Celebrating Lives Past and Present
Día de los Muertos, the Day of the Dead, celebrates the lives of those who came before. It reminds the living to reflect on what we value, to honor departed loved ones, and to create new memories with friends and family. Altars commemorate the lives of friends, family, celebrities, victims and heroes. Colorful masks, costumes, dancing and music are all part of the pageantry. Milwaukee will celebrate the event with exhibits at Latino Arts and at Walker’s Point Center for the Arts (WPCA) and at the second annual Día De Los Muertos parade on Oct. 28. The parade, organized by the Milwaukee Mijas collective, will beginning at Latino Arts and end at WPCA.
WPCA will mount its 19th annual Día de los Muertos exhibition. The arts center will display ofrendas (altars/offerings) created by local artists of various backgrounds and present a live performance by Aztec dancers. The opening reception, on Gallery Night, 5-9 p.m. Oct. 21, will feature music at 6 p.m., a live performance by Omeyocan Dance Company at 7 p.m. and spoken word at 8 p.m.
The Catholic Church has long known that conversion comes easier when people can retain their important traditions; thus, holidays predate most holy days laid over them. Not by coincidence do we celebrate Easter with eggs and rabbits just as the first spring shoots emerge from the ground. Likewise, many cultures remember and honor the dead around harvest time; in America and Europe, Halloween and All Soul’s Day stem from this tradition. Día de los Muertos has its roots in pre-Columbian culture. Overlaid with Christian symbols and beliefs, the holiday migrated to the US along with people from Mexico. It continues to evolve and blend ancient traditions and contemporary ideas from both cultures.
Jose Chavez, a local artist and curator of the WPCA exhibit, grew up celebrating the Day of the Dead in Michoacán, where he learned the traditions from his elders. He has also researched regional variations in Mexico, especially Oaxaca. He has become an expert at crafting paper mache figures and sugar skulls. His colorful skeletons currently enliven the front window at WPCA.
Chavez is careful to point out that the altars are not for worship, but to honor and celebrate the lives of those who came before. In Mexico the holiday is held on All Saints or All Souls day in early November, a time when God is said to allow departed souls to visit. Traditions vary throughout Mexico, but include cleaning, caring for cemeteries, cooking, bringing food and drink for the dead, and throwing a party.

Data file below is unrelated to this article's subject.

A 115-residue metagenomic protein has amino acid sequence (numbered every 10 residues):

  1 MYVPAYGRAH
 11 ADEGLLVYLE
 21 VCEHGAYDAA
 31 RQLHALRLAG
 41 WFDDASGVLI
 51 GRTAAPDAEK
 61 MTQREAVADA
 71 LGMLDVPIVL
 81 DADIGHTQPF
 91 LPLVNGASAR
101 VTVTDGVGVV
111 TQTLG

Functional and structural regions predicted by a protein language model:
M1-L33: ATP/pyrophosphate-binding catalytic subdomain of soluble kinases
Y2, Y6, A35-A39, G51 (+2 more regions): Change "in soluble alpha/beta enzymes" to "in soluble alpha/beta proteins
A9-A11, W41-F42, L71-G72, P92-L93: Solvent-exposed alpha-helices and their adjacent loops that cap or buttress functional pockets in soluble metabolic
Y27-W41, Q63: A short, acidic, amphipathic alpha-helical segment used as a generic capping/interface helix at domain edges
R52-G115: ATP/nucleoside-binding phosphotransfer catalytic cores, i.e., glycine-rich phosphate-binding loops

“We don’t take death seriously,” Chavez explains.
Each altar is as unique as the person to whom it is dedicated and the artist who creates it. But ofrendas must have the four elements: water, earth, wind and fire. Common motifs are religious symbols; images of the deceased and of saints; flowers, especially marigolds, bright yellow to light the way; salt from the earth; water to quench thirst; bread to satisfy hunger; candles to guide souls on their journey, purifying flames representing faith; papel picado, cut paper that moves in the wind; and copal incense lifting prayers to heaven, inviting loved ones back home. Other offerings represent the lives of the people honored: Things shaped by their hands, tools they used, photos from youth and old age, and symbols of trades, traditions, and passions.
Day of the Dead promises to offer a lively set of events to the Milwaukee public, starting at WPCA on Gallery night and on the two following Fridays. The parade is set for 5 p.m. Oct. 28; Latino Arts will host a Day of the Dead reception on Nov. 4. For more information about Day of the Dead events, visit Latino Arts, Milwaukee Mijas, and Walker’s Point Center for the Arts.